They’re as unlikely a bunch of superheroes as there ever were: Menorah Man, Dreidel Maidel, Minyan Man, Magen David, Kipa Kid, Shabbas Queen and Matzah Woman.
But on creator Alan Oirich’s glossy comic book pages, the Jewish Hero Corps leaps, spins and multiplies to fight the enemy Fobots — robots charged with stealing Jewish memories.
Since it hit stores in mid-January, Oirich’s story has packed implicitly Jewish lessons into the actions of wholesome but edgy characters drawn by Ron Randall.
Oirich says he began to come up with the stories when he was 8, when a friend told him that he wasn’t going to celebrate Chanukah that year. Oirich thought about public service announcements such as “don’t smoke” that appeared in comic books, and thought a similar message might help tout Judaism to kids.
In the corps’ debut story — so far there is only one volume — the Jewish superheroes must fight to retain Jewish memories against what older readers will recognize as assimilation.
The superheroes’ powers contain lessons about Judaism for readers with varying Jewish educations. Shabbas Queen’s wand disables electrical appliances for 25 hours, the length of the Sabbath. She also must recharge her wand every seven days, meaning that it rests one day a week.
With their flowing hair, muscular machismo and desire to right the world’s wrongs, the Jewish Hero Corps is arguably one of the few Jewish superhero teams — at least, one of the few overtly Jewish ones.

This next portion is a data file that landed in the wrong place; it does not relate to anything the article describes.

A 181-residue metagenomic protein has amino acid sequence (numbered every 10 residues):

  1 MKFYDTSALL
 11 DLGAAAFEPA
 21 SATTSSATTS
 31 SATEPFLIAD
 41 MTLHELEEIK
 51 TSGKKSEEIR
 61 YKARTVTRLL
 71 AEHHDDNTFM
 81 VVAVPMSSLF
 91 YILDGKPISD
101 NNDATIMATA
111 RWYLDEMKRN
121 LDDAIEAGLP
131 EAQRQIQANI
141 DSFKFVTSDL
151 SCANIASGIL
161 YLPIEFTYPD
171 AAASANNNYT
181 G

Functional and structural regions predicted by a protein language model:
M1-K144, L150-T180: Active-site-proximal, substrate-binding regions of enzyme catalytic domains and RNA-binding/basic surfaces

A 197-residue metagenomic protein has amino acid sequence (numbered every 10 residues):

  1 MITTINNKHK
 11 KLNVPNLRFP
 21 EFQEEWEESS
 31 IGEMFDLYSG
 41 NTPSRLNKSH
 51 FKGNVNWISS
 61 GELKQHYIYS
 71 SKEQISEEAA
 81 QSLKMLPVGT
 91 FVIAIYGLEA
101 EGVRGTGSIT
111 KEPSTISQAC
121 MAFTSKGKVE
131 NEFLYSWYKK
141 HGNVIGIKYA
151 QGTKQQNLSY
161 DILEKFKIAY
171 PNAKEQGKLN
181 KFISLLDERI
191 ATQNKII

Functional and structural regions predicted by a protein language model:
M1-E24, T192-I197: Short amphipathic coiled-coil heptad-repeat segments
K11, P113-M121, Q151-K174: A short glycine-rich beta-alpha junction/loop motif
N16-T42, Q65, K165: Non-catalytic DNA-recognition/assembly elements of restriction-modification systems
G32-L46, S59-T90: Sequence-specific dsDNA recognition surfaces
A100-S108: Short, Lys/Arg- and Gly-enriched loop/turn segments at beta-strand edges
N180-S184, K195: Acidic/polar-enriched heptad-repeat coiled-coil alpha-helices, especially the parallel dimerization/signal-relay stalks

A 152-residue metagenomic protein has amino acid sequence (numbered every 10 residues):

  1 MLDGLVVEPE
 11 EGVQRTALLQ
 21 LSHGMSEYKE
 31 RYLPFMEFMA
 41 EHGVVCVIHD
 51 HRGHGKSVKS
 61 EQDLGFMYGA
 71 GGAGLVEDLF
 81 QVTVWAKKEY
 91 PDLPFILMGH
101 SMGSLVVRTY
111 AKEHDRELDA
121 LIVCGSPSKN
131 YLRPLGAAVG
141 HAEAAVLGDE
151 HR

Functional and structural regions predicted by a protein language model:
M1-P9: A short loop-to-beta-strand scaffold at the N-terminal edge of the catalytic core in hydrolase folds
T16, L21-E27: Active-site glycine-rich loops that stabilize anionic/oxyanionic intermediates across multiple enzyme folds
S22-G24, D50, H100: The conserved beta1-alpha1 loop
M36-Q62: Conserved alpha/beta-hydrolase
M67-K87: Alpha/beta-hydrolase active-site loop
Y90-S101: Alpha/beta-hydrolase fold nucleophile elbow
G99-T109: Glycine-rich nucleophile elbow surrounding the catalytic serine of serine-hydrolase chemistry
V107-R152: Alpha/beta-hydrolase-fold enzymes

Behind the masked men and assorted heroes that have graced comic book pages, Jewish writers and cartoonists have been part of the industry since the 1930s, when comic books first gained widespread popularity.
Heroes such as Superman and Batman were created by Jewish comics pioneers like Jerry Siegel, Joe Shuster, Bob Kane and Bill Finger. Spiderman co-creator Stan Lee, born Stanley Martin Lieber, is Jewish, as are Joe Simon and Jack Kirby, who created Captain America.
“Jewish illustrators and writers entered the comic-book field because other areas of commercial illustration were virtually closed to them,” Arie Kaplan wrote in Reform Judaism magazine in an article titled, “Kings of Comics: How Jews Created the Comic Book Industry.”
As new immigrants, many Jews could not find work in more respectable mediums and so moved into seedier ones, Kaplan wrote.
Real threats to the Jews often found their way into the cartoons, In the 1940s, for example, superheroes fought Nazi enemies, just as Allied forces were doing in Europe.
At a Manhattan lecture this winter on Jewish comic characters and creators, the subtle and obvious Jewish aspects of comics were showcased at an exhibit co-sponsored by the JCC in Manhattan, the New York City Comic Book Museum and Jewishsuperhero.com.
At the lecture, Oirich pointed out the parallels between Superman’s life and traditional Jewish folklore and customs. Though the audience didn’t seem convinced that Superman was a perfect mashal — or allegory — for the biblical story of Moses, Oirich laid out the many ways Jews have contributed to the comics industry.